They originally called themselves The Reactionaries, and continued their penchant for ironic right-wing names when D. Boon picked the name Minutemen partly because of the fabled Revolutionary War militia, and partly because it had also been used by a right-wing reactionary group of the Sixties.
Greg Ginn of Black Flag and SST Records produced their first 45" EP, Paranoid Time, which solidified their eclectic style. At first, they completely avoided guitar solos, choruses, and fade-outs. Later, they were known for hybridizing punk rock with forms of jazz, funk, acid rock, and R&B in novel ways, perhaps best exemplified on 1984's double-album, Double Nickels on the Dime, which included over 50 songs. They experimented continuously with musical dynamics, rhythm, noise, and those traditional song elements that they had initially avoided. They also played covers of "classic rock" like Creedence Clearwater Revival and Blue Oyster Cult without irony, diverging dramatically from hardcore punk orthodoxy of the 1980s.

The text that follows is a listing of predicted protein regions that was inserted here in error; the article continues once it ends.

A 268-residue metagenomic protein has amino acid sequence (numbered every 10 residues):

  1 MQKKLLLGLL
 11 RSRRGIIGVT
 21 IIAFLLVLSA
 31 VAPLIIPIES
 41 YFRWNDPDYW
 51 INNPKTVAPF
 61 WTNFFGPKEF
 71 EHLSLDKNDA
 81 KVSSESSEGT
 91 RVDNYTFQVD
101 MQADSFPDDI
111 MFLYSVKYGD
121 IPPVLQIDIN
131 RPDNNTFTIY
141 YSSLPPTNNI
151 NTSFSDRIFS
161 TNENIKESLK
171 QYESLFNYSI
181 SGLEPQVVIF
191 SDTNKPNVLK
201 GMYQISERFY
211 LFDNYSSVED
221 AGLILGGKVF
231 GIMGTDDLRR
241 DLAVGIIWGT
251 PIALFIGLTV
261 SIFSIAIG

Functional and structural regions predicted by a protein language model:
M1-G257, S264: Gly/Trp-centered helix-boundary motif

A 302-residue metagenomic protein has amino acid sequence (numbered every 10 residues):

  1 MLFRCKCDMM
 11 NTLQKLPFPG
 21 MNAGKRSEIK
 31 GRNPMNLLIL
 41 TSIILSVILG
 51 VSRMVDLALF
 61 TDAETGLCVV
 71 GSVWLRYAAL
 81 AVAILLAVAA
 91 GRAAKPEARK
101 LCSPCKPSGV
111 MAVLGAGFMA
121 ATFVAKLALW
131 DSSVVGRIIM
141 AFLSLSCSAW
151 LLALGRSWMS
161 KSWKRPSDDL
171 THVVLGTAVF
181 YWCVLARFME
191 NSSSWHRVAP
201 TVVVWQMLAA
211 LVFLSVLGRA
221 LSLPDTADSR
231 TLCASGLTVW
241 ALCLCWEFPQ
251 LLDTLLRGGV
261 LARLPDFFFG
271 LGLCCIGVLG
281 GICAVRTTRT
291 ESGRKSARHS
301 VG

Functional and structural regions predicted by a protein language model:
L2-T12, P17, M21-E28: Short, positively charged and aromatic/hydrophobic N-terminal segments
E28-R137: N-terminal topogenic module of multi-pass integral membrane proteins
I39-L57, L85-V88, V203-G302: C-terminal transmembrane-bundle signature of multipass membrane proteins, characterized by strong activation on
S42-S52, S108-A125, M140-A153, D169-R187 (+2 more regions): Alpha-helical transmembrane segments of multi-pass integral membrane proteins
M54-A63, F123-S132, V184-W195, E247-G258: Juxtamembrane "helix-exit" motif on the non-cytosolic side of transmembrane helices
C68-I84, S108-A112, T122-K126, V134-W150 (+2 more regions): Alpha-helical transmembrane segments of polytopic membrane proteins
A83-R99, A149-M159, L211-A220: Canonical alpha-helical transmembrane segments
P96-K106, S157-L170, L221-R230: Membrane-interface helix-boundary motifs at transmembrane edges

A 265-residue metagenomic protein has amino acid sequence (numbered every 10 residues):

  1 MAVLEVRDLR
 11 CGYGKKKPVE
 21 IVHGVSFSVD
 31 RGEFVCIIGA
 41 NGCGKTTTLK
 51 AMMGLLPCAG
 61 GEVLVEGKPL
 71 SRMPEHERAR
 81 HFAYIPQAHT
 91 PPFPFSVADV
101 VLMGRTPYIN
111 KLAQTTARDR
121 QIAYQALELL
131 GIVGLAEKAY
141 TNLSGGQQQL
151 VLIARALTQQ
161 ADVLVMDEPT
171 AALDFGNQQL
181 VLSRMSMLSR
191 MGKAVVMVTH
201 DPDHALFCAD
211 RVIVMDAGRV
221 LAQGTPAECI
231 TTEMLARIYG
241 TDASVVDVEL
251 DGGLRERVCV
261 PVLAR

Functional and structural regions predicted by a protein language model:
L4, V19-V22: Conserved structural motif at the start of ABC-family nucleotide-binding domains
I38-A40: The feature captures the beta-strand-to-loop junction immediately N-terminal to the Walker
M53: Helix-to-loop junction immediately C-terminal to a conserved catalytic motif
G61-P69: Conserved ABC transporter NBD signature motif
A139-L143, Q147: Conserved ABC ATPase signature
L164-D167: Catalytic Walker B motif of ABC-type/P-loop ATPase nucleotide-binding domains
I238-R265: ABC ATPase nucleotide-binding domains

D. Boon and Mike Watt tended to write lyrics in the form of poetic rants often embued with progressive political messages or self-referential "spiels" about San Pedro. On Double Nickels, they co-wrote some songs with others, notably Henry Rollins, Chuck Dukowski, and Joe Baiza. Surviving members Mike Watt (bass) and George Hurley (drums) played in Firehose and have done solo projects since.
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2 Further Reading
3 External Link
(all on SST Records except where noted)
See Minutemen for information on U.S. Revolutionary War militia members.